If you missed the start: While she has just taken her family to a suburban lodge in a large Australian city, Greta, a 14-year-old teenager who is reserved and lonely, tries – with some difficulty – Friends in his new college. It is without counting on his parents who decide to organize against his will a party for his fifteenth birthday …
For several years working together at the Windmill Theater in Adelaide, Southern Australia, director Rosemary Myers, set designer Jonathon Oxlade and screenwriter Matthew Whittet have built a singular, teenage and dream-like theatrical universe. They adapt a series of famous initiatory tales, from Pinocchio to the Great Wicked Wolf, through the Wizard of Oz. With Fantastic Birthday, presented at the Berlin Film Festival and just rewarded with Australian critics’ best film of the year, they signed their first feature film in six hands.
Coming of age movie
With Fantastic Birthday, Rosemary Myers transposes her world nicely shifted from the stage to the screen and delivers a teenage fantasy about the fear of entering adulthood. At the heart of a delightfully retro (not to say nasty) universe of kitschy interior decoration, garish outfits and unlikely hairstyles, there is Greta (Bethany Whitmore), an introverted girl, who arrives in a new college in the suburbs. ‘a big city. As soon as she arrived, she met Elliott, a looser who was as intrusive as he was talkative, and was particularly enthusiastic about anything and everything (the young Harrison Feldman who made a particularly promising film debut here).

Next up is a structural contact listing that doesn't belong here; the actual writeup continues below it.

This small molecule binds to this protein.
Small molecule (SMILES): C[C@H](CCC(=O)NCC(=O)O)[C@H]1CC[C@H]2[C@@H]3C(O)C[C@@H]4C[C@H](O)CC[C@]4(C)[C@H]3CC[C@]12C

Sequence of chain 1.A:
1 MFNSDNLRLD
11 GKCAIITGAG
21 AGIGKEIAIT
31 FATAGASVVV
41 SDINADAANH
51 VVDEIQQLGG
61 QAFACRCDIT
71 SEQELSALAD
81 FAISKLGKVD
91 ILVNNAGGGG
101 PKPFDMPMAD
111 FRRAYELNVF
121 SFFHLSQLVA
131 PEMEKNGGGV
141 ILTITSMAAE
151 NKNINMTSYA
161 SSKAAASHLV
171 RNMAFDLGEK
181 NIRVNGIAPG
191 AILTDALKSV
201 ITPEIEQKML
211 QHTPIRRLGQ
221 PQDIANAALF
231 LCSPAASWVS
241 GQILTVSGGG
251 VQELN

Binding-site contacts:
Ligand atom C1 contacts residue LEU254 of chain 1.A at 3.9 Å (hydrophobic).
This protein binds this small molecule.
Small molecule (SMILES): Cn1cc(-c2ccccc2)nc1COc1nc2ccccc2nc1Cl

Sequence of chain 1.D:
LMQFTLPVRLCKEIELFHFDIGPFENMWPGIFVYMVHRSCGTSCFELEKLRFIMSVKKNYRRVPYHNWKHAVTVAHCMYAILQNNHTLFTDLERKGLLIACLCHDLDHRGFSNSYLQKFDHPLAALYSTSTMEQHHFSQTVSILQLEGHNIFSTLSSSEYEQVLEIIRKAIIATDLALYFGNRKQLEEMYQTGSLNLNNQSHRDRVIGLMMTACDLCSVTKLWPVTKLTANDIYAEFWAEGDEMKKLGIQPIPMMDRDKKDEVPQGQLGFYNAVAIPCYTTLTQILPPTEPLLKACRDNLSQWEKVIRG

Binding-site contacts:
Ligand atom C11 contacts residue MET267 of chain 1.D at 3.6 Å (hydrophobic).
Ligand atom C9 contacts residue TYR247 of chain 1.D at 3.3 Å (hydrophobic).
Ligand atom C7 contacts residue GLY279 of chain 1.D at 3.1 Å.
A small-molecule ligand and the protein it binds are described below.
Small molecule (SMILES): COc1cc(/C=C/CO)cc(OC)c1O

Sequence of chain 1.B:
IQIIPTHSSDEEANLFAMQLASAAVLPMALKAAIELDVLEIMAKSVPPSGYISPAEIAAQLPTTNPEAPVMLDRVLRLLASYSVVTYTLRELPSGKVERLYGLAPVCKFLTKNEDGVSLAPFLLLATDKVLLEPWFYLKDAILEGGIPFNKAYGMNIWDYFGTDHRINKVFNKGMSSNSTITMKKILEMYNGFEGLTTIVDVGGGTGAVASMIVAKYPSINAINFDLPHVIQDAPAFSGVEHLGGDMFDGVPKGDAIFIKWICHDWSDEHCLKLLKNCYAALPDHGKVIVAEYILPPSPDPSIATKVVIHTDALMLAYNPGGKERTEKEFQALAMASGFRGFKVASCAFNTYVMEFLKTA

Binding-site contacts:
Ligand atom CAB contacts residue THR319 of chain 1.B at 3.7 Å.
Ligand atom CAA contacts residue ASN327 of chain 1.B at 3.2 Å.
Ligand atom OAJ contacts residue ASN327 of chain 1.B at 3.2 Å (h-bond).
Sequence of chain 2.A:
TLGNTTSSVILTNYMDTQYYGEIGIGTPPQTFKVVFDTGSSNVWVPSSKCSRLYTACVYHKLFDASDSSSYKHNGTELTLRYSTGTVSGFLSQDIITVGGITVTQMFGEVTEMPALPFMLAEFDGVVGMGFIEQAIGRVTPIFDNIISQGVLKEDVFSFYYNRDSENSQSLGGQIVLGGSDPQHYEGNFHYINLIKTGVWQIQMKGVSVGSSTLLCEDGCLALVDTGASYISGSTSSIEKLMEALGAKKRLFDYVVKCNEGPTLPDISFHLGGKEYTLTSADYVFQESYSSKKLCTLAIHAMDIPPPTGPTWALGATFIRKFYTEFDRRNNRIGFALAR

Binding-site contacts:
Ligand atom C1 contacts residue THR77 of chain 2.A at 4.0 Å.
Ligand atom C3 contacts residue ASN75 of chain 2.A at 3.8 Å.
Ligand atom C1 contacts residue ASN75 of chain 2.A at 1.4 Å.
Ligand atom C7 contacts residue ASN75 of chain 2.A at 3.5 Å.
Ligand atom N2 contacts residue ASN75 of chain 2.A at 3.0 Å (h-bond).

Around this enchanting duo gravitates a series of secondary characters completely crazy that the director depicts with as much irony as affection. In particular, the three little girls of the college (of which two twins rather impressive in their size) to which Greta refuses his friendship and who will make him pay.
A careful staging
Diverting the clichés of the teenage movies with a lot of malice, Fantastic Birthday takes the party, to emphasize the originality of its atmosphere, a staging particularly careful which is not without thinking of that of the films of Wes Anderson: Perfectly symmetrical frames, front field-counter-field, assured tracking. Not to mention these absurd sketches that take place in the background and come bring an additional degree of humor to the film. There are so many preconceived notions of staging and imaging, which prove that the three creators knew how to appropriate a language that was not originally theirs, and through which they orchestrated a metaphorical universe Well to them.
With this narrative halfway between comedy and tale, the three comrades elegantly succeed in their passage from the theater to the cinema and signed a first film free and surprising, placed under the auspices of Michel Gondry and Spike Jonze which they claim.
By Thomas Lapointe
Originally appeared on Pop Up